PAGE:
More than anything, the mission of Space Mushroom Fuzz seems to be to weird out and have a good time. I can dig that. A studio project, that they’d have a slew of releases isn’t necessarily much of a surprise, and that there’s a glut of material doesn’t seem to take away from any kind of completeness in the songs — that is, sometimes when I band is geared toward putting out a lot of stuff, things can get rushed so they can move onto the next project. Abrams as the driving force of Space Mushroom Fuzz allows songs to develop to a natural point across these four albums, so that the layers of effects in “Gallopie” and “Wreckage” from Stealing Some Time are as much a part of the atmosphere as the root riffs and verses (at least verses in the case of the latter, since “Gallopie” is instrumental). In addition, I don’t know if it’s just because there’s so much of it all right next to each other, but it’s easy enough to read a sonic clarity coming into focus from one side of the tape to the next. The albums are positioned such that side one of tape one is the oldest album, Man in the Shadow — still less than a year old — and it runs through so that side two of tape two is the newest, Burning the Almanac. Finding a narrative arc there isn’t hard, and by the time Burning the Almanac comes around and Levine has joined his bass with Abrams‘ guitar and Belcastro‘s drums, Space Mushroom Fuzz sound that much more like the full band they’ve become.

That seems to be something the band acknowledge themselves on Burning the Almanac opener “The Cosmic Evolution,” though if I’m to be completely honest, I’ll say it’s an evaluation I made after hearing the digital version of that record, because when I flipped the tape over to listen to side two for the first time, my player promptly made a feast of it. Technical difficulties on my part notwithstanding, Space Mushroom Fuzz continue to be somewhat elusive as an act, working around a center of space rock that’s off-center and feeling its way through an ongoing progression even as it results in more and more recorded output, but in cases like Back from the Past, it’s interesting to have them step aside from time to time and take a look at what they’ve done. Their prior tape set, Seeing Double (review here), worked similarly if not as expansively, and the compilation format suits the project. As a lead player and the figure devising these songs and directing their progression, Abrams presents a gleefully strange take on psychedelia, weaving into and through convention en route to something decidedly and purposefully different. One might expect Space Mushroom Fuzz to lead with their newest work and move backwards from there, but listening to it front-to-back, their being counterintuitive seems to be part of the fun.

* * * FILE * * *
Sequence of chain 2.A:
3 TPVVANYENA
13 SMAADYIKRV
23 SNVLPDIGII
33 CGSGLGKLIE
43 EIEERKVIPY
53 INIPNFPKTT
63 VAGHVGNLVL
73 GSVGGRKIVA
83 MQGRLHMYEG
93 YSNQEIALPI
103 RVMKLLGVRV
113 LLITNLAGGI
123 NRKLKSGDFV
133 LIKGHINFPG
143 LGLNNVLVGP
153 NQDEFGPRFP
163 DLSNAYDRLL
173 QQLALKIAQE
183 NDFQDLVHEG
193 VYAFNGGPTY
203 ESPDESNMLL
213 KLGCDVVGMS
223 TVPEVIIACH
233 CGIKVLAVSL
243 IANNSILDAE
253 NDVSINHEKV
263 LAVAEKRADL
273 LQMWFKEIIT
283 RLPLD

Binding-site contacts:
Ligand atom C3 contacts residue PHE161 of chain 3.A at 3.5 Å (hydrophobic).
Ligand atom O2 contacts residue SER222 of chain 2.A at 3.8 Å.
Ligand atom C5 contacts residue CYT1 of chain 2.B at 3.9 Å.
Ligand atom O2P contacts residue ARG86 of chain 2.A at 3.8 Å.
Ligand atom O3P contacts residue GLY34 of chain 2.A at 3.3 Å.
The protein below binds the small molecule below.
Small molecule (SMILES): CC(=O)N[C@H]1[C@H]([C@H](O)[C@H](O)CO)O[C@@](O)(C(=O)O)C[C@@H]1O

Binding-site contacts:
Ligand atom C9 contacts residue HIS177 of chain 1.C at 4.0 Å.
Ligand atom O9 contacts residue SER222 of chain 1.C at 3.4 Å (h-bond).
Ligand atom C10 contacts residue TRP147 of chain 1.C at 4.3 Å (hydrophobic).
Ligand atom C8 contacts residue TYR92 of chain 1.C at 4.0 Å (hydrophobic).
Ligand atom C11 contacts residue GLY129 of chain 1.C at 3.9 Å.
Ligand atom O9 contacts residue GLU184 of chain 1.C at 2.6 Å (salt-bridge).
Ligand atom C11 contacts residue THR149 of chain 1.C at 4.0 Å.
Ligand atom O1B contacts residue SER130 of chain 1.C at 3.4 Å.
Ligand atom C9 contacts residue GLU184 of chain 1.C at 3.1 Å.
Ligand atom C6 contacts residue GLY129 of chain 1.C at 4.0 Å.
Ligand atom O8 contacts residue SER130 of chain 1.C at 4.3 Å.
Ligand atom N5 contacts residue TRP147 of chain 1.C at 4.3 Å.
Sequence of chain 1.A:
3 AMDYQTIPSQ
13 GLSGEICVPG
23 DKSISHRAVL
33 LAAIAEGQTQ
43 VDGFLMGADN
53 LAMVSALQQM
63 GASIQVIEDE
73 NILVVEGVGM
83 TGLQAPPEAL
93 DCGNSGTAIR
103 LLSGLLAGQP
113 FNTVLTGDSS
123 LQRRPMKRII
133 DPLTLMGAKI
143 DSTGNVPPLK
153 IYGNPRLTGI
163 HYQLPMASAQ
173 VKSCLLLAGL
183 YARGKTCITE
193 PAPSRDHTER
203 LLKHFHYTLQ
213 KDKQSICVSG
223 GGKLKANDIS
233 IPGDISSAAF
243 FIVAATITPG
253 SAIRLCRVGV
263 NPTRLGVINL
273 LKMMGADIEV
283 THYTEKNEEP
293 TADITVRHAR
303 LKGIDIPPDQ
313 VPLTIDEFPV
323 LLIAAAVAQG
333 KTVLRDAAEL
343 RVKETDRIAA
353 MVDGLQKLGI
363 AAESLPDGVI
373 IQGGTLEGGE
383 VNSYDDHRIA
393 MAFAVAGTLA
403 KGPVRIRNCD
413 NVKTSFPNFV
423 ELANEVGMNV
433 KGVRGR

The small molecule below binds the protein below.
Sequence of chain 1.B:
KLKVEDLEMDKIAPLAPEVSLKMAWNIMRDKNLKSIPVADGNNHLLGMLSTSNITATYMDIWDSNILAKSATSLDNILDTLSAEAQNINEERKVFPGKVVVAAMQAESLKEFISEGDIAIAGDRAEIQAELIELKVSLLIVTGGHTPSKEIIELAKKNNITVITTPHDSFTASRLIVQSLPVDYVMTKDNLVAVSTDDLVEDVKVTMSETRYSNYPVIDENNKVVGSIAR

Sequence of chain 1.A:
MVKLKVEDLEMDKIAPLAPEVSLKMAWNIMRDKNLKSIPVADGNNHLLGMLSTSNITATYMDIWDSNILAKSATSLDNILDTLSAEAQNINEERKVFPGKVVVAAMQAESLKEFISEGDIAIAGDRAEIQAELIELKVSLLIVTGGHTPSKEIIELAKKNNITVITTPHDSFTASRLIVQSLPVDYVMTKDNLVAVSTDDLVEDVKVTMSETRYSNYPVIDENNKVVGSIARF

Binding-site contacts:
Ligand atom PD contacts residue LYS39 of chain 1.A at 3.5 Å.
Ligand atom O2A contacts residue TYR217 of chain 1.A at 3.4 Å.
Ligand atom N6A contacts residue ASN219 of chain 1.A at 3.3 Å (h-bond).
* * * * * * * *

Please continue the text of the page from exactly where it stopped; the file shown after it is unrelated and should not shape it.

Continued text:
Space Mushroom Fuzz, Back from the Past (Dec. 2013)

Space Mushroom Fuzz on Thee Facebooks

Space Mushroom Fuzz on Bandcamp

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Been Obscene to Release Unplugged 2LP in April

Posted in Whathaveyou on January 30th, 2014 by JJ Koczan

It was a genuine bummer late last year when Austrian heavy psych four-piece Been Obscene announced that the acoustic show they were playing Dec. 30 in their native Salzburg would also be their last as a band. I don’t know what happened to bring their dissolution, but it happened even as word was coming out of their recording a third album and follow-up to 2011’s Night o’ Mine (review here), which was released on Elektrohasch. I guess sometimes that’s just how it goes.

The good news is that the Dec. 30 show was apparently recorded, audio and video, and as a result, Been Obscene will release Unplugged by the end of April. The double-LP is set to contain songs from what would’ve been that third full-length, so I suppose it’s as close as we’ll get to hearing where they might’ve gone sonically had their next outing come to fruition.

Bittersweet news off the PR wire:

Made out of 180g finest colored vinyl, limited to 300 pieces and shipped in a gatefold cover, this double LP was recorded live at the Danspaleis circus tent in Salzburg, December 30th, 2013.

It contains old, recent and unreleased songs, representing Been Obscene’s journey in the last couple of years, arranged and played live and unplugged only for this special occasion.

As a bonus every LP contains a download code of about 40 minutes full hd video of the night’s performance as well as a code for digital download.